1

I have a SSIS job that loads daily data from CSV files into a raw staging table in a SQL Server database (technically is an Azure SQL database). Then after that, a stored procedure is executed to copy all rows from the raw table into a production table, whilst performing the necessary castings, handling of dates, etc. Here is a simplified example of the stored procedure code:

USE [example_database]
GO

/****** Object:  StoredProcedure [dbo].[Append_Data]    Script Date: 19/07/2016 11:21:34 ******/
SET ANSI_NULLS ON
GO

SET QUOTED_IDENTIFIER ON
GO

create procedure [dbo].[Append_Data] as
--Code to delete updated records 

--Code to perform the append of incremental records 
insert into dbo.[Admissions]
SELECT [refno]
      ,[name]
      ,[value]
      ,cast([modified_date] as datetime)
  FROM [RAW].[Admissions]

GO

I need some help to amend this code so it can handle duplicates as follows: Based on the column that uniquely identifies each row (named refno -- a candidate key), I need to replace any existing records with the same refno in the production key, as long as the modified date column (named date_modified -- a datetime column) is bigger (newer) than what is already in the production table.

Here is an example:

PRODUCTION TABLE

refno, name, value, date_modified
1, Alex, 2112.34, 08/Jul/2016 15:37:00 
2, Geddy, 674.91, 08/Jul/2016 15:37:00
3, Neil, 914.73, 08/Jul/2016 15:37:00

RAW TABLE

refno, name, value, date_modified
1, Alex, 1001.93, 10/Jul/2016 12:27:00 
2, Geddy, 674.91, 08/Jul/2016 15:37:00
3, Neil, 425.85, 01/Jul/2016 05:13:00
4, Hugh, 9807, 01/Jan/2016 13:42:00
  • The first row should get replaced in the production table because a row with the same refno exists in the raw table, and it has a newer modified date.
  • The second row has not been modified, so we leave it as is. Even though the matching row does exist in the target production table, we can see that the date_modified is the same so we ignore it.
  • The third row has been modified, but the modified date is earlier than what we have in the production table, so we ignore it.
  • The fourth row in the staging table is new (i.e. a row with that refno does not exist in the production table yet) so we copy it over.

Does that make sense? We don't tend to get many rows per day (about 1000 tops) and it is a straightforward, denormalised table (hence the stored procedure rather than going nuts in SSIS :) ).

Any help is greatly appreciated.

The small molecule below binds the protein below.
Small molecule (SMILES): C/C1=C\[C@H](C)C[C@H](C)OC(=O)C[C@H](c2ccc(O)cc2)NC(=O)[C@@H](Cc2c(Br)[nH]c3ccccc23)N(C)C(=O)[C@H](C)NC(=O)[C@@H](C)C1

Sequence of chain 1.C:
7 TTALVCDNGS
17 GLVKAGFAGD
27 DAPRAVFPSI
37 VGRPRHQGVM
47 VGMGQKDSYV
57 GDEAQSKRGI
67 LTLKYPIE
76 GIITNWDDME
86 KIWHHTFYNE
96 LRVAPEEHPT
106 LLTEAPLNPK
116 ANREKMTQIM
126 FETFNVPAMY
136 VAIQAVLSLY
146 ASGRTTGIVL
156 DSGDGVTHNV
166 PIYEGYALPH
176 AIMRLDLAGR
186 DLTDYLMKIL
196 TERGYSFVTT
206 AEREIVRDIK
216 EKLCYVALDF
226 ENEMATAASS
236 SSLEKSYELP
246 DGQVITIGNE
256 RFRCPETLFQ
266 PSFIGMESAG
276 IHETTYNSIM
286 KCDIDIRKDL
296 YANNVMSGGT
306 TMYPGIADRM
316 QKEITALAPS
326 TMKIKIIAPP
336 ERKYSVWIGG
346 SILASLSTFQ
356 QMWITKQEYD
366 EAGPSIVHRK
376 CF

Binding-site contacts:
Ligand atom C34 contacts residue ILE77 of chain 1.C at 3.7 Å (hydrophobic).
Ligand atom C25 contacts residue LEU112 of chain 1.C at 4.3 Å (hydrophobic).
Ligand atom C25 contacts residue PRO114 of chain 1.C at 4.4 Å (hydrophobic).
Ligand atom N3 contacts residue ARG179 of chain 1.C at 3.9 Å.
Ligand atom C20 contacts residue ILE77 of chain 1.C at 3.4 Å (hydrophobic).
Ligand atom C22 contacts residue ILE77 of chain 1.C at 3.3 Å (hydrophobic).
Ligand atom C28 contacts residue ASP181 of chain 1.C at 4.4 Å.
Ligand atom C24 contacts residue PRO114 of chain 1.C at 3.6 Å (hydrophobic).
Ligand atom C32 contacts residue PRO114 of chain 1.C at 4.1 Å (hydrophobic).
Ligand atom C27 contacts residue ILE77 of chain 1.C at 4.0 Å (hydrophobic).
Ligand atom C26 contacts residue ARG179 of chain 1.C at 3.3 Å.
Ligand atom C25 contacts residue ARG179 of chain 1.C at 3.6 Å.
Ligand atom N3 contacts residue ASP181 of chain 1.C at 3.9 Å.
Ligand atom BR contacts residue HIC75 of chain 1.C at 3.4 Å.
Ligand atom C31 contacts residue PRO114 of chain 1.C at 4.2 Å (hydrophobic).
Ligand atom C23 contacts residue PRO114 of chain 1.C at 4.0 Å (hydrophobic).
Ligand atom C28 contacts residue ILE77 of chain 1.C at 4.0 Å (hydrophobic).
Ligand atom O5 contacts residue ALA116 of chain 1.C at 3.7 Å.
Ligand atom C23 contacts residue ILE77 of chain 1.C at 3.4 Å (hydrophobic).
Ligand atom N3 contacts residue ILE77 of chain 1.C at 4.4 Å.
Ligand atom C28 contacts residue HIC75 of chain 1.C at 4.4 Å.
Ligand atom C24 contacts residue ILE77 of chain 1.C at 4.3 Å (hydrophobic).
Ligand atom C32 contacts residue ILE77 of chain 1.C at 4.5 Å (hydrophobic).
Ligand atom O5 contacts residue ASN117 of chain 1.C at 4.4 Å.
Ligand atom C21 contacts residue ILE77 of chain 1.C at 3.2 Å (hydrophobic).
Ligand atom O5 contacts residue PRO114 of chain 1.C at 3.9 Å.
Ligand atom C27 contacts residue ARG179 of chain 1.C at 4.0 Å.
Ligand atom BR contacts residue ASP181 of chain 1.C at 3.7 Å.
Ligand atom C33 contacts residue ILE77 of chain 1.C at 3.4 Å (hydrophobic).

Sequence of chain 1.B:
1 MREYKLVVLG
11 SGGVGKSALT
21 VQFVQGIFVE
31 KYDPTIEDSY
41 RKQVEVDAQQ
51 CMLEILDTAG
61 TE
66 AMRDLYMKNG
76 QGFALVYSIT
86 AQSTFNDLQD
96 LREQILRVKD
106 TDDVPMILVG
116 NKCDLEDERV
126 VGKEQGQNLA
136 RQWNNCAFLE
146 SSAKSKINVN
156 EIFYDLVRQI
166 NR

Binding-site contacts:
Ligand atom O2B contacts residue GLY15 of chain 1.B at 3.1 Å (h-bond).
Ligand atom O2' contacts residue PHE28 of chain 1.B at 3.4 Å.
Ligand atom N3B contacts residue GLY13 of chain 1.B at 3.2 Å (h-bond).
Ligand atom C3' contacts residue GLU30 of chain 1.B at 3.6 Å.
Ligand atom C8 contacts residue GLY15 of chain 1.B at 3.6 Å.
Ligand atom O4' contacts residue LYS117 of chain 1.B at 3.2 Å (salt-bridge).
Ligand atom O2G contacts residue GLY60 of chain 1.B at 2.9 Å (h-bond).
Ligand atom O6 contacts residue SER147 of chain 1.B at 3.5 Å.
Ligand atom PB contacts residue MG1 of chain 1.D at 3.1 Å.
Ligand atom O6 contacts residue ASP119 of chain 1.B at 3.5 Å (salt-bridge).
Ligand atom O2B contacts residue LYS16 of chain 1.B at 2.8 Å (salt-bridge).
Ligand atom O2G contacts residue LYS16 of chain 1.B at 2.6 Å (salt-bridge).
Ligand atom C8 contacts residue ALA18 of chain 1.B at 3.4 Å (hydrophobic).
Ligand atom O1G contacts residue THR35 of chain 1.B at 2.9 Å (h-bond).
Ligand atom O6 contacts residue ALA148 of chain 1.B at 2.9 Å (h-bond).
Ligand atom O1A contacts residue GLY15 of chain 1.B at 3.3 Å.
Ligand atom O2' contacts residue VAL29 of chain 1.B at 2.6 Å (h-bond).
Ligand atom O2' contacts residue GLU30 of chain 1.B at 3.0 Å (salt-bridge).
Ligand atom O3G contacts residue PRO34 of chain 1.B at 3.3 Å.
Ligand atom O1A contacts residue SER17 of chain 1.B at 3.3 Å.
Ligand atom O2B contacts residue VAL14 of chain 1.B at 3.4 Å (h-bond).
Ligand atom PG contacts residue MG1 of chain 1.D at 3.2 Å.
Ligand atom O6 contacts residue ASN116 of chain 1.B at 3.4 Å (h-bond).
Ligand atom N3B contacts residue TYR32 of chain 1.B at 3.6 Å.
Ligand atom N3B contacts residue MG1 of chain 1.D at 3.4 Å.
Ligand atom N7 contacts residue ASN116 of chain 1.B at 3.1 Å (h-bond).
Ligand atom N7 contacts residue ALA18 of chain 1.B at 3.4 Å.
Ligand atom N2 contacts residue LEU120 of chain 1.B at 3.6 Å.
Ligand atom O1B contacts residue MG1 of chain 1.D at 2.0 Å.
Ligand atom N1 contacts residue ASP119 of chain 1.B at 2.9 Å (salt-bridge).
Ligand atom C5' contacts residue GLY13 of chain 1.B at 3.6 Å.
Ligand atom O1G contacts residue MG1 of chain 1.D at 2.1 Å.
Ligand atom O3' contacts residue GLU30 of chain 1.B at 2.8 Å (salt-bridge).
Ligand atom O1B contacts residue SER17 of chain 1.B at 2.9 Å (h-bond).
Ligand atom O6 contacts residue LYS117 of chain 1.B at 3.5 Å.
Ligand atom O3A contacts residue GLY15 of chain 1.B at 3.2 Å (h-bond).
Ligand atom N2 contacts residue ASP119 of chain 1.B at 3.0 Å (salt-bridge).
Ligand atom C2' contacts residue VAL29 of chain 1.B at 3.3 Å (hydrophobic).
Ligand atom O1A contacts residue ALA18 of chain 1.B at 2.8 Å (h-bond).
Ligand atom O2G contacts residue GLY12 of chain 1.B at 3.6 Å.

3
merge production as target  
using raw as source  
on target.refno = source.refno
when matched and souce.date > target.date 
     then update set target.date = souce.date, target.value= souce.value 
when not matched  
     then insert ...

merge

| improve this answer | |
2

Thanks for the suggestion, but I want to replace rows -- not update field by field in every modified row. So after some research I think that the best thing I would have to do is to first delete all the old rows that will be replaced with new data.

DELETE FROM TableA
WHERE EXISTS (SELECT *
              FROM TableB
              WHERE TableB.refno = TableA.refno
                AND TableB.date_modified > TableA.date_modified
             )

Then after this I can then load everything that is in the raw table into the production table. That will then include the new rows as well.

PS: Also added a truncate for my raw (staging) table at the end of my stored procedure in order to get it ready for the next load.

| improve this answer | |
  • I don't see how it should matter whether you actually replace (delete, then insert) a row or update it column by column if the end result is the same for all intents and purposes. That said, your approach might be better than using MERGE if we take into consideration that MERGE is known to have had issues, some of which may still be unresolved. (Although I'm not sure how many of those apply to Azure SQL Database as I've mostly heard of them with regard to SQL Server.) – Andriy M Jul 20 '16 at 6:38
  • You could still use UPDATE + INSERT, though, and, as I've just said, the result would be the same. – Andriy M Jul 20 '16 at 6:40
  • Hi Andriy. The deletion of the rows that must be replaced instead of updating them seems to result in a cleaner and easier code. I will post my final store procedure code to complement this post as soon as I get a chance. – pmdci Jul 20 '16 at 7:01

Your Answer

By clicking “Post Your Answer”, you agree to our terms of service, privacy policy and cookie policy

Not the answer you're looking for? Browse other questions tagged or ask your own question.